Often a draw for adventurers and treasure hunters, ghost towns retain their stories long after their last residents have moved on.
Once referred to as the "Paris of the East," Ross Island was home to a lavish 19th-Century British settlement. During its heyday, the town featured an extravagant array of dance halls, open-air theatres, bakeries, clubs, and bungalows.
Today, its remains are slowly being reclaimed by the surrounding forest, as the roots of ficus trees crumble of its abandoned walls in slow motion. After a 1941 earthquake and a Japanese invasion brought the island's glory days to an end, its ownership was disputed by the British and Japanese until 1979, when it was given over to the Indian Navy.
Though no longer occupied, the Island offers incredible photo opportunities for the tourists who visit it nearly every day.
A short distance from the popular destinations of Fethiye and Olu Deniz in Turkey, there lies a ghost town whose tragic history has aged it far before its years. Although the crumbling houses and streets appear wizened enough to date from ancient times, it was actually a thriving community with a huge number of Orthodox Greeks living in harmony with their Turkish neighbors until the early 1920's.
In 1923 however, Kayaköy's Greek residents were exiled to Crete during the Greek-Turkish population exchange which was part of the aftermath of the Greco-Turkish war. The town was largely destroyed during a massive earthquake in 1957, but today around 350 deserted homes still stand, abandoned on the hillside.
Novelist Louis de Bernières later presented a fictionalized tale based on the history of Kayaköy in his novel Birds Without Wings. Today, the remains f Kayaköy can easily be visited by bus or taxi.
Founded in 1895, Garnet was a small gold rush town named after the red semi-precious stones found in the area. According to Garnet's official website, during the last few years of the 19th century, the town boasted "four stores, four hotels, three livery stables, two barber shops, a union hall, a school with 41 students, a butcher shop, a candy shop, a doctor's office, an assay office, and thirteen saloons."
After a major fire burned down much of town in 1912, most of the remaining residents fled to seek their fortunes elsewhere. After a brief revival in 1934, the town was once more deserted by 1940 after World War II called away much of the population.
Now operating under the Bureau of Land Management, the town is open to tourists who can explore its 30 historic buildings which include cabins, a saloon, and part of an old hotel. The area also offers great hiking trails, biking, and fishing.
Among the world's creepiest ghost towns, this once bustling city in Northern Ukraine was home to nearly 50,000 people before the explosion at the nearby Chernobyl nuclear plant in 1986. Residents were forced to evacuate immediately due to the dangerously high levels of radiation unleashed by this nuclear disaster.
Over the decades, the radiation levels have gradually dropped low enough for the area to once more open itself to visitors. Here you'll find countless caches of hastily abandoned items ranging from toys to furniture, amid the town's many deserted schools, stores, factories, and apartments. Perhaps most chilling of all is the city's empty amusement park; you can almost hear the ghostly laughter of the children who grew up here.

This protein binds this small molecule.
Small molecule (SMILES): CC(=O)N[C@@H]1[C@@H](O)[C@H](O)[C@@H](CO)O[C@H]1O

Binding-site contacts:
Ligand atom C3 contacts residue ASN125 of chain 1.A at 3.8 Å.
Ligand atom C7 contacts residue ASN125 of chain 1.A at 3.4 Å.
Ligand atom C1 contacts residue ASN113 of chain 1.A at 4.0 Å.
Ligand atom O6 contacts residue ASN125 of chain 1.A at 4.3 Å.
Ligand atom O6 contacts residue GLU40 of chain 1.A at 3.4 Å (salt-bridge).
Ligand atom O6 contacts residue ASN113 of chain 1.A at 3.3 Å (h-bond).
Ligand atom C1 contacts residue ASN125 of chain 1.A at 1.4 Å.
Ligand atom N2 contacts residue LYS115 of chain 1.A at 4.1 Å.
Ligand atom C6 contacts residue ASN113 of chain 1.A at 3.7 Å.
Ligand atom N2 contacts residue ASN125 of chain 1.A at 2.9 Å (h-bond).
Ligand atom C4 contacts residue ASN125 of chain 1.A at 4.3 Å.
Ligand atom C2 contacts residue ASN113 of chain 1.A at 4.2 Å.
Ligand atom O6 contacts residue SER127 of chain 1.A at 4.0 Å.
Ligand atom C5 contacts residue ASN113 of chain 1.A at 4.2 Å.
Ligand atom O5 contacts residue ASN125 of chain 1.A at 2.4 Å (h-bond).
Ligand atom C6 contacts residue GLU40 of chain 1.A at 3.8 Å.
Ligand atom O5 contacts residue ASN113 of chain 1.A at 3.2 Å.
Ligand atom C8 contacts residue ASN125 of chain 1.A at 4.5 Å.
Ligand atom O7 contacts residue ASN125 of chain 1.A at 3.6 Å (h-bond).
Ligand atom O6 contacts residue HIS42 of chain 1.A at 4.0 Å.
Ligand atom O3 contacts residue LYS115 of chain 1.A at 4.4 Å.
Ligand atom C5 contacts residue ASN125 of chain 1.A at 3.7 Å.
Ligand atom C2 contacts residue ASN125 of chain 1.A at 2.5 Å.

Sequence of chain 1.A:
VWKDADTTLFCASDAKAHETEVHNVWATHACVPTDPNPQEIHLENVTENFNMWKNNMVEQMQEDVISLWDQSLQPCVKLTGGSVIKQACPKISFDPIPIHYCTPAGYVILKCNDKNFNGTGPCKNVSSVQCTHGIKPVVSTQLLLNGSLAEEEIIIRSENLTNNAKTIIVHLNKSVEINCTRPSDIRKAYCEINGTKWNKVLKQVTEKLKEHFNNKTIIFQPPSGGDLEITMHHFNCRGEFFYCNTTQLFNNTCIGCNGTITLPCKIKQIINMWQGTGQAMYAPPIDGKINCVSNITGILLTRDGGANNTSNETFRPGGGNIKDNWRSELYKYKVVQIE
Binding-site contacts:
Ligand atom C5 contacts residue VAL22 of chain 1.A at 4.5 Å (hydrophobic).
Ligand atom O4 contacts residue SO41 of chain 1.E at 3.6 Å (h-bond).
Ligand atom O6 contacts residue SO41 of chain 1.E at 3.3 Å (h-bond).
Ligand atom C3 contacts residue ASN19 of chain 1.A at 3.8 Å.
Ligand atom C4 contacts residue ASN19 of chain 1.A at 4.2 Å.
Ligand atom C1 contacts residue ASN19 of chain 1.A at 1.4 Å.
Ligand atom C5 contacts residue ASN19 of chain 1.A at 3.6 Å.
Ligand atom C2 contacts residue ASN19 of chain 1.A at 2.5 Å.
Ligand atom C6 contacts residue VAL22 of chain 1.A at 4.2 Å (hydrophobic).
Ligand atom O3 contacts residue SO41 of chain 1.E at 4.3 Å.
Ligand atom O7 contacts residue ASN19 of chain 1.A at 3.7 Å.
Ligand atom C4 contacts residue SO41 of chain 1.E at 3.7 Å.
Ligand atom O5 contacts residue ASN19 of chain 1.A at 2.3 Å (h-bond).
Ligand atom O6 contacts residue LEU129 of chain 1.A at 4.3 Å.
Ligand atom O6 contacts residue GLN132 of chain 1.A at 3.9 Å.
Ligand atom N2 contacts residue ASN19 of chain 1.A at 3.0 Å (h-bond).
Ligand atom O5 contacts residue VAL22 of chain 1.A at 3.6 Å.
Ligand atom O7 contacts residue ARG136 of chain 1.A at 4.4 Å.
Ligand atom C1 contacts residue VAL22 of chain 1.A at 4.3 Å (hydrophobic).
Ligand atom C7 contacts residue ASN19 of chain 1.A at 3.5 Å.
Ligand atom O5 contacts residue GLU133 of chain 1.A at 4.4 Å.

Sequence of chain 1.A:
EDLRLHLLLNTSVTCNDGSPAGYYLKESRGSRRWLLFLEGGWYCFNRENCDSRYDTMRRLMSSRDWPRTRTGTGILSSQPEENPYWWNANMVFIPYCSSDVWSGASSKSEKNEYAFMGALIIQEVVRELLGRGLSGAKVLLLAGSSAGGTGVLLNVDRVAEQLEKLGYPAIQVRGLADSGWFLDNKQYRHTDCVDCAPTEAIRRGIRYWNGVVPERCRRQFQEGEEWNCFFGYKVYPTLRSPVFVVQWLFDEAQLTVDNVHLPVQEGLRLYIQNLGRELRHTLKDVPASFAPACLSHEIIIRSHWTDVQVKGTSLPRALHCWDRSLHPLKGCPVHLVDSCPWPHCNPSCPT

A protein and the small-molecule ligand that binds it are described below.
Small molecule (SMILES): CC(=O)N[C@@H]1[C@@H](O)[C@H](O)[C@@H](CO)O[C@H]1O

A number of guided tours are available for those curious to learn more about the history of the dead city of Pripyat.
Though it may stand empty today, Calico was very much alive during its golden years in the 1880's. Founded as a mining town in 1881, its claim to fame was the discovery of silver nearby. Over the next 12 years, the town would become home to over 500 silver mines which would yield over $20 million in silver ore.
Unfortunately, the price of silver bottomed out during the mid-1890's and Calico's mining population was quick to abandon the small city and move on to more promising leads. That probably would've been the end of Calico's history had it not been for Walter Knott, of Knott's Berry Farm fame, who purchased it in the 1950's and architecturally restored it to its former glory.
Today, the town is a registered historical landmark open to visitors. It even has a museum showcasing the history of the old west.
After the first diamond was discovered in the area in 1908, a huge diamond rush was triggered throughout German South West Africa. Over the following decades, Kolmanskop became a bustling mining town, complete with modern architecture brought over by German miners. During the early part of the 20th century, the town had hospitals, bowling alleys, and even a ballroom.
Shortly after World War I, its population began to dwindle, and by the 1940's the town had pretty much given up all the diamonds it had to offer. Kolmanskop's remaining residents soon moved on, and left their town to the ravages of the sand, which is knee-high in many of the town's buildings today. While the town is open to visitors, you must make sure you have a permit, which can be obtained at the Kolmanskop entrance or at Lüderitz Safaris and Tours in the nearby town of Lüderitz.
These old ghost towns are a beautiful, eerie way to step back into history. Whether you're interested in learning about the people who once walked these streets or you're just looking for a unique photo opportunity, a trip to to a ghost town will leave you with stories to tell for a long time.
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